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Trial record 11 of 106 for:    NIAID | Open Studies | HIV/AIDS

Studies of Blood and Reproductive Fluids in HIV-Infected and Non-HIV-Infected Persons

This study is currently recruiting participants. (see Contacts and Locations)
Verified October 21, 2016 by National Institutes of Health Clinical Center (CC)
Washington Hospital Center
Information provided by (Responsible Party):
National Institutes of Health Clinical Center (CC) ( National Institute of Allergy and Infectious Diseases (NIAID) ) Identifier:
First received: November 3, 1999
Last updated: April 21, 2017
Last verified: October 21, 2016

This study will examine the effects of HIV infection on substances produced by immune cells that increase or decrease HIV infection.

HIV-infected patients and healthy normal volunteers may be eligible for this study. Participants will be required to have a yearly medical evaluation, including blood tests for cell counts and chemistries, a blood or urine pregnancy test for women, and other laboratory tests as medically indicated or for research purposes.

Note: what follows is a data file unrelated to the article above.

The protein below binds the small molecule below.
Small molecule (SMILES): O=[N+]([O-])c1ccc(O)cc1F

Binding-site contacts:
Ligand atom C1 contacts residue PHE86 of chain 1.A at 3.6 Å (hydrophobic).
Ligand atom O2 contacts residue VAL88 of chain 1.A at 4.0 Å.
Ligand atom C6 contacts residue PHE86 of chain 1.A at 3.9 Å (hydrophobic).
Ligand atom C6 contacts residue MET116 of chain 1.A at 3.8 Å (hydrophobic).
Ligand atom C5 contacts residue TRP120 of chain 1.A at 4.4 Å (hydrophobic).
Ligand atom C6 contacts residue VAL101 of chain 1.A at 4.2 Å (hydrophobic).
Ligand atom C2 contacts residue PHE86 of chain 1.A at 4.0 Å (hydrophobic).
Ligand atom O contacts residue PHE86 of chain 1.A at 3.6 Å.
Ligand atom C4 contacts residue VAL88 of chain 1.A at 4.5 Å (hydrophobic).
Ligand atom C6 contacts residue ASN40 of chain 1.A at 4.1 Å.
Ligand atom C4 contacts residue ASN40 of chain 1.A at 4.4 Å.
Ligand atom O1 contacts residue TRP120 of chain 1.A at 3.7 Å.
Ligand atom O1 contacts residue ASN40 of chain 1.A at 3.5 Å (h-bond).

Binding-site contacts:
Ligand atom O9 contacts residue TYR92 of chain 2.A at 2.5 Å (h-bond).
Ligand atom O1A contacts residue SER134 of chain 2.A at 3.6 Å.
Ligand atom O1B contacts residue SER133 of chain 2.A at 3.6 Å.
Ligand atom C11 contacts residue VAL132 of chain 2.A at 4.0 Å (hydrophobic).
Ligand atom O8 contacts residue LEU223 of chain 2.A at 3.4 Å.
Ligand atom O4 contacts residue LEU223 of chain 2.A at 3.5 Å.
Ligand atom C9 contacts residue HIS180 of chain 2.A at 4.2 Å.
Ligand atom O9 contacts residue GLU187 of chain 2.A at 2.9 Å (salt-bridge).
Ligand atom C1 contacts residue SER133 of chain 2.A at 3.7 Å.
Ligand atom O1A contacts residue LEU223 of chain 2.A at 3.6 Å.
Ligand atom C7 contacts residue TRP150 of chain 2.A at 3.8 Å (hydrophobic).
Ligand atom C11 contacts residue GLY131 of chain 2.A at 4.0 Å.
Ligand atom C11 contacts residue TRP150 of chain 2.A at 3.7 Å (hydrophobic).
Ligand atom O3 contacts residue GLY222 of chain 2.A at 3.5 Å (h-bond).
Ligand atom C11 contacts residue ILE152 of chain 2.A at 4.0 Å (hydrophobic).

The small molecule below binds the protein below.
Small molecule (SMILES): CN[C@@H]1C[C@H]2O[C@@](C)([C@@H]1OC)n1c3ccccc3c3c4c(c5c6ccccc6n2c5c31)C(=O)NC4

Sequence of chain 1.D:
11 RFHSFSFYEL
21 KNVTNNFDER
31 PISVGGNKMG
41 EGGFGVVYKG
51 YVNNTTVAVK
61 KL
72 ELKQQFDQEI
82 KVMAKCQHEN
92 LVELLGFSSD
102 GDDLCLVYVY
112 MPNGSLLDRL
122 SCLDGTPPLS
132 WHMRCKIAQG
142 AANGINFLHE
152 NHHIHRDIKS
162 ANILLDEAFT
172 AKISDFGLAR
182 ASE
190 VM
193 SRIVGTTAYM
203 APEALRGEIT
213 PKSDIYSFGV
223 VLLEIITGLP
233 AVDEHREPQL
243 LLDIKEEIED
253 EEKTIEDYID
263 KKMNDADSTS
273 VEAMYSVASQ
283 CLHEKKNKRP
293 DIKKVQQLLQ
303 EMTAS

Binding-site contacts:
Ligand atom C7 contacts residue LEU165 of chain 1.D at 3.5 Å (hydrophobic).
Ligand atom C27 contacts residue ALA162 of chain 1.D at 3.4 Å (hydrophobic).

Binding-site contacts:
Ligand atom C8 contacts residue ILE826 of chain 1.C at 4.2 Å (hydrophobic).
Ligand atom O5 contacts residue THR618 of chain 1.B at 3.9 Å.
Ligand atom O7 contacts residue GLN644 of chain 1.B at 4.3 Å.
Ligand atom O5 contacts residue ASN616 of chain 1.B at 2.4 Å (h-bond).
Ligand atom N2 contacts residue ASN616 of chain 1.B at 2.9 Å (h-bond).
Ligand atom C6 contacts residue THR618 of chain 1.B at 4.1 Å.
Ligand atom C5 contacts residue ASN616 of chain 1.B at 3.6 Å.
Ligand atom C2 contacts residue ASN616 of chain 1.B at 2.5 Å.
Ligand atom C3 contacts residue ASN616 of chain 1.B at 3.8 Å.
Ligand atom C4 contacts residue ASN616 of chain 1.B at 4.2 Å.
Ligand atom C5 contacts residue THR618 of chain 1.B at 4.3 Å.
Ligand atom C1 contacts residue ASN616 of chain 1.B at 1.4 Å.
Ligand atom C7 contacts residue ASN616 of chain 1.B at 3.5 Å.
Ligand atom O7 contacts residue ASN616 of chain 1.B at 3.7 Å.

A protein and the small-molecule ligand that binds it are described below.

Participants will donate blood or reproductive fluids, or both. From 20 to 150 cc (4 to 30 teaspoonfuls) of blood will be drawn from the arm using a small needle. Participants may be asked to provide blood samples on more than one occasion over the course of the study. No more than 450 cc (less than 1 pint) of blood will be drawn during any 6-week period. Males will be given a private room for semen donation; fluid from females will be collected with a cotton swab after speculum insertion. Participants may also be asked to have a buccal swab. For this procedure, the inside of the cheek is gently scraped with a blunt-ended stick or brush to obtain cells (buccal mucosal cells). The tissues will be used for a variety of studies on the effects of HIV infection on factors that increase or decrease HIV infection.